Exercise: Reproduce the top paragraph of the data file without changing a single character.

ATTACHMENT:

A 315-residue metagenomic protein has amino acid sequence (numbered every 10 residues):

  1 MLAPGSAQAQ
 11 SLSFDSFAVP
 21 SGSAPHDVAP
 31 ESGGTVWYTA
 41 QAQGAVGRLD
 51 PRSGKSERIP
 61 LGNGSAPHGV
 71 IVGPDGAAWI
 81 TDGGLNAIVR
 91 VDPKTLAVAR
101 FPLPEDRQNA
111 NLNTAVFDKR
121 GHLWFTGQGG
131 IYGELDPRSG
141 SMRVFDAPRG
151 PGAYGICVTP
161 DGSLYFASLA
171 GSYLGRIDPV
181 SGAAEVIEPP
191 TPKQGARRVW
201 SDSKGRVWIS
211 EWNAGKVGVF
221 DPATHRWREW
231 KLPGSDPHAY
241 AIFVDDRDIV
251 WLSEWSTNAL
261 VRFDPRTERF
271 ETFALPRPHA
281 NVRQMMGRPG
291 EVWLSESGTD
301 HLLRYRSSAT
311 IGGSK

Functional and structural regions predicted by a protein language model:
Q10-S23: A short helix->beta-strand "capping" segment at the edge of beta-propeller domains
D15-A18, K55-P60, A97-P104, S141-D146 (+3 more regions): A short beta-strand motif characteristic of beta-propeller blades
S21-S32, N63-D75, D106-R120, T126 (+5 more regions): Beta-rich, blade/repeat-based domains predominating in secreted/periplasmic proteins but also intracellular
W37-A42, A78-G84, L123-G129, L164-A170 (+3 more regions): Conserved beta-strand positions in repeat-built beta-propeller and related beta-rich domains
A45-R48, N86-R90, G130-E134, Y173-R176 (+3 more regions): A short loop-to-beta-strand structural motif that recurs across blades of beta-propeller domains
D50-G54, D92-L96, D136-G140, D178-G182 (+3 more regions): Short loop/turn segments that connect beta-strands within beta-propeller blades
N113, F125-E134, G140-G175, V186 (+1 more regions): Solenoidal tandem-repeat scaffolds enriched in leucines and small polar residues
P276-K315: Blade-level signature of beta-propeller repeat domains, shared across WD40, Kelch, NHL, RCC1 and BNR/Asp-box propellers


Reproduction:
A 315-residue metagenomic protein has amino acid sequence (numbered every 10 residues):